Forest Service uses Tahoe as example, moves to restrict OHV use
Tahoe basin already has restrictions in place
Staff and wire reports
Following Lake Tahoe’s lead, ATVs, motorized trail bikes and other off-road vehicles would be restricted to designated roads, trails and areas in federal forests and grasslands under a proposed national policy unveiled Wednesday by the U.S. Forest Service.
If finalized, the proposal – parts of which are already used in the Lake Tahoe Basin – would help stitch together a patchwork of off-road motorized travel restrictions that vary from forest to forest. It would provide more consistent guidelines for setting restrictions, though final designations would be made by forest supervisors.
Snowmobile use would not be affected by the proposed policy as is the case in the Lake Tahoe Basin, said Forest Service spokesman Rex Norman.
The plan comes as more people are visiting national forests for activities ranging from camping and hiking to ATV riding, posing a threat to the ecosystem and creating conflicts between users.
Environmentalists and hunting and recreation groups said the proposal would be a good start but that it should include such things as more effective enforcement and the money to pay for it, and a public analysis of environmental impacts and user-conflicts.
Under current regulations, national forests have diverse restrictions for off-road motorized vehicles.
In the Lake Tahoe Basin forest, off-highway vehicle use such as motorized OHV is already restricted to designated routes, as has been the case for some time, Norman said.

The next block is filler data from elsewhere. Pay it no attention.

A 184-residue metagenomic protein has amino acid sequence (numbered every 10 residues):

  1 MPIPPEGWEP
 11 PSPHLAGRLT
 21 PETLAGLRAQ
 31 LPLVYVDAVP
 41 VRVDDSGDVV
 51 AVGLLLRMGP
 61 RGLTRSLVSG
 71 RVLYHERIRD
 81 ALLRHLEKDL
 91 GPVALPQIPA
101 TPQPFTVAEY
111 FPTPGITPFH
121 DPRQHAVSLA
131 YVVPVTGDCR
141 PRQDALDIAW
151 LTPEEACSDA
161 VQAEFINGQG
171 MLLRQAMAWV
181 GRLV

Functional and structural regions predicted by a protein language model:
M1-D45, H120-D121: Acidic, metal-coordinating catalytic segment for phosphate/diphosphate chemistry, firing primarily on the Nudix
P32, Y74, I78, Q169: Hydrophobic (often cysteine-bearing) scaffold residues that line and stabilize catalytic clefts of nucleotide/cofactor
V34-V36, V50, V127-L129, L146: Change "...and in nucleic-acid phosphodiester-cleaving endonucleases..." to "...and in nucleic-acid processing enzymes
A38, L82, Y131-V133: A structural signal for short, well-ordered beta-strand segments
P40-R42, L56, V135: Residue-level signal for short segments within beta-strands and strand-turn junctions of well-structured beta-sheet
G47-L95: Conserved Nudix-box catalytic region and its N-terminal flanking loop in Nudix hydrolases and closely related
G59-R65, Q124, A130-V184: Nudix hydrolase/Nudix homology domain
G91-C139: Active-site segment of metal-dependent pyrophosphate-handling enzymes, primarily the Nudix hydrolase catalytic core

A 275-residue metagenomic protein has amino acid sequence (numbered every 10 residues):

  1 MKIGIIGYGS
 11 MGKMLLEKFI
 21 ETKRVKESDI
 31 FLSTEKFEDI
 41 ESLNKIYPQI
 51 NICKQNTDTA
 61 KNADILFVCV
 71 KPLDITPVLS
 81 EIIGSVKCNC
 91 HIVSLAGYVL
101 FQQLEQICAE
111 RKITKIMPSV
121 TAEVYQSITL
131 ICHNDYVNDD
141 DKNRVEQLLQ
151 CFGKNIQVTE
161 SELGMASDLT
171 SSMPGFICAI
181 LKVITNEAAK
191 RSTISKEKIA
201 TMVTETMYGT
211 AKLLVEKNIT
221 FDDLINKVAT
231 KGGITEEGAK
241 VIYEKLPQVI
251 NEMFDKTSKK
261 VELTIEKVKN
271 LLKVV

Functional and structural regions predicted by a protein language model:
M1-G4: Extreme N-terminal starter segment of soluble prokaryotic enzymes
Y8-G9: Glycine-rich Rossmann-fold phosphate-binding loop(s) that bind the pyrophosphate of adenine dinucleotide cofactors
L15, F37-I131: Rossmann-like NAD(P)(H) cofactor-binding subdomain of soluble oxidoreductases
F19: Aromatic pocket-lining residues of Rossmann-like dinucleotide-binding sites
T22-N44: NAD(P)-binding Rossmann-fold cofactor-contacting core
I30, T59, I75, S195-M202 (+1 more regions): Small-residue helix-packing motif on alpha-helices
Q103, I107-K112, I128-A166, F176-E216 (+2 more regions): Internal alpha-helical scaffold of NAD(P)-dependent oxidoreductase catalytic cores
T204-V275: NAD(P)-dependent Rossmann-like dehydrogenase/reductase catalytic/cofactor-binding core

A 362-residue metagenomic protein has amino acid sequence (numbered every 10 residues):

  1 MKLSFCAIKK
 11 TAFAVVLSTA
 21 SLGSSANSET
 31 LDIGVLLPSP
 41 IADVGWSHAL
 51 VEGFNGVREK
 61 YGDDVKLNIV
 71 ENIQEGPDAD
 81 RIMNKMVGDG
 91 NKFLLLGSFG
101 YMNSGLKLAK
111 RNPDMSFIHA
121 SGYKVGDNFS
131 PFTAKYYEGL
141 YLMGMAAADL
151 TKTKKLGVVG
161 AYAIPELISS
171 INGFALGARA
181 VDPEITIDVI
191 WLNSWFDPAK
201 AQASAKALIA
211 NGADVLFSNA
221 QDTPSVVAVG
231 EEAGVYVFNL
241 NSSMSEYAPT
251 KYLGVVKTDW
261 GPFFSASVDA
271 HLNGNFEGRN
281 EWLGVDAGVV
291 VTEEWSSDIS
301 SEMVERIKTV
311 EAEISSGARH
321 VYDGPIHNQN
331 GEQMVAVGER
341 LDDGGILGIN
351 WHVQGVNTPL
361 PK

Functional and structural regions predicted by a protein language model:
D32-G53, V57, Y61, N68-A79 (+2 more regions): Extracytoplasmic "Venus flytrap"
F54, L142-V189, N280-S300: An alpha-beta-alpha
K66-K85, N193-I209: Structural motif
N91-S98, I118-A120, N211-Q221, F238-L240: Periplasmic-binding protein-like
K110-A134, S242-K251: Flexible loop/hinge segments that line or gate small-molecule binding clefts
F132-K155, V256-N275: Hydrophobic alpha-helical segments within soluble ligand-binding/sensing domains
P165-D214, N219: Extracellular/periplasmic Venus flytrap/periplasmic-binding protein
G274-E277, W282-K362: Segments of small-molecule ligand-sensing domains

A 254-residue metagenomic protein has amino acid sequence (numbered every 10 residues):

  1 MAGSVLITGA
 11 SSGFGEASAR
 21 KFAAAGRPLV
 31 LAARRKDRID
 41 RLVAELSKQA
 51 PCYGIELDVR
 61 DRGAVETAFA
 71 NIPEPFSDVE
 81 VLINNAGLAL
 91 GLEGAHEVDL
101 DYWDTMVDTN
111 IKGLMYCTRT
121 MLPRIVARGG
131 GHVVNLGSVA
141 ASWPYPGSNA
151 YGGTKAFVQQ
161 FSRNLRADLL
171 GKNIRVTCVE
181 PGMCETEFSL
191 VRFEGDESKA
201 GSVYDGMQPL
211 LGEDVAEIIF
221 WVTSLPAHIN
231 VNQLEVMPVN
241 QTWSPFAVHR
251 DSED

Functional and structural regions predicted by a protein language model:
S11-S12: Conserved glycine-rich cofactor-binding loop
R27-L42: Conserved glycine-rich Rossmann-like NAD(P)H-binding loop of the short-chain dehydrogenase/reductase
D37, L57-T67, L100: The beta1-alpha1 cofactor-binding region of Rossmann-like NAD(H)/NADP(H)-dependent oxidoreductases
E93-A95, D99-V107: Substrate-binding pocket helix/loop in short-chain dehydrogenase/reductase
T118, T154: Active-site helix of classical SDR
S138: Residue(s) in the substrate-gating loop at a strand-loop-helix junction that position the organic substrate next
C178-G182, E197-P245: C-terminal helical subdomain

Under the proposal, each forest and grasslands district would work with the public to draft a plan identifying routes, trails and areas suitable for off-road vehicles. An environmental analysis would be required on each proposed site to determine potential impact.
The result would be a “use map” to create a clear idea of what activity is allowed in what area. However, it will be different in the basin because routes have already been established, Norman said.
The use map would cause considerable difficulty in managing an effective trail system, not only for effective route management, but also causes unacceptable levels of erosion and water quality impacts, Norman said.
“For these reasons, and the unique sensitivity of the Tahoe Basin, designated routes have already been established,” he said.
If the draft becomes final, it could take up to four years for the designated policies to take effect across the nation, but they could be implemented in some areas more quickly.
Between 1976 and 2000, the number of off-road vehicle users increased from 5 million to 36 million, causing conflicts with other users such as horseback riders as well as with the growing number of homeowners who live adjacent to national forests. The increase also has led to problems with illegal off-road vehicle use that can compound the potential threat to the ecosystem.